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styling liquid layout

 

In order to create the liquid layout shown above we won't be setting fixed heights and widths for the <div>s as we learnt above. We will be using two new tecniques:

 

  1. min-width, max-width
  2. width in percentages

 

Go back to the liquid layout page then click on the link to see the CSS. Look for the styles that control #container. It looks like this:

 

#container {
min-width: 600px;
max-width: 1000px;
height: auto;
margin:0px auto 0px auto;
/*auto left and right centres the div*/
background-color: #EEE;
}

 

Now grab the right hand bottom corner of your window. Push it in and out. See how the overall size changes.

 

But how would this work if the layout elements were styled with fixed widths? Right, it wouldn't. The coloums (nav, col1, col2, aside) are all styled with flexible widths. The CSS styles for thes look like this:

 

nav {
display:block;
width:20%;
height:500px;
background-color: #DDD;
float:left;
margin:10px 1% 20px 2%;
}

 

This is the style code for the left colum. Look its width is 20%. This means it will be 20% of the total width of the container at its maximum or minimum width.

 

Then look at the margins code. Why is there a mixture of pixel sizes and percentages? Easy, that's because the pixel refer to vertical margins and percentages refer to horizontal margins in keeping with the overall width controlled by percentage.

 

Try it.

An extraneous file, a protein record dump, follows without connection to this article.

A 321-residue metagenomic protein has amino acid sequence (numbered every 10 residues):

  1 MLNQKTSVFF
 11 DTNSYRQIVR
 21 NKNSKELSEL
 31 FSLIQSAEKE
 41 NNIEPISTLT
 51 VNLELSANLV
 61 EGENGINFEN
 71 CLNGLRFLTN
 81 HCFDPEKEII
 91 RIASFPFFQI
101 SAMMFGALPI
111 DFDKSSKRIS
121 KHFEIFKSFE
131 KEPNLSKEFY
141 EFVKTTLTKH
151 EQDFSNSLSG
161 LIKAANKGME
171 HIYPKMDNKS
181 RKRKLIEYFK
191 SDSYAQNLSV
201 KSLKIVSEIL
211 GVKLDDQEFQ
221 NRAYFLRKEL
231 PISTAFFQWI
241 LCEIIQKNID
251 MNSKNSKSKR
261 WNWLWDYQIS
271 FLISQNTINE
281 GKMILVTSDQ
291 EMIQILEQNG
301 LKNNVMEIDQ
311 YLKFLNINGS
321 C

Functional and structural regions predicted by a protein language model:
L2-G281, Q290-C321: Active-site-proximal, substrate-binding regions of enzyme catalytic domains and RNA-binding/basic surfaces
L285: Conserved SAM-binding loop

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Create an external CSS file


Use one of these two methods;

 

A CSS file is a 'text only' file. It can be created in 'note pad' or any other text editor. The file consists of instructions for styling webpages. A CSS file does not have styles of it's own - like fonts, sizes or colours. It is only text data. There are several ways to create an external CSS. Try these:

 

(Not recommended)

 

Make a new file. Not an HTML file but a CSS file.

(Recommended)

 

Select <styles> in DW CSS panel:

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5. Expand your site

  1. Expand your site
    • Create remaining/ additional pages for your site

Create remaining/additional pages for your site

 

Now that you have your 'index.html' page completed it's time to use it to create the other pages in your site.


‘Save as’ your ‘index’.html page as 'about', 'contact', etc,

Now you have each page for your website, complete with a consistent layout .

 

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6. Add and style text content

  1. Add and style text content with CSS
    • Insert and clean up text content
    • Create text styles
      • Create text rules in external CSS
      • Style text with a span tag
      • Create a class to style repeating elements

Insert and clean up text content

 

Each page of your website may be designed to the same layout but include different text or image content. You will have written text content in the design stage. Go back to the Word file to insert the text content for each page.

 

Insert text content: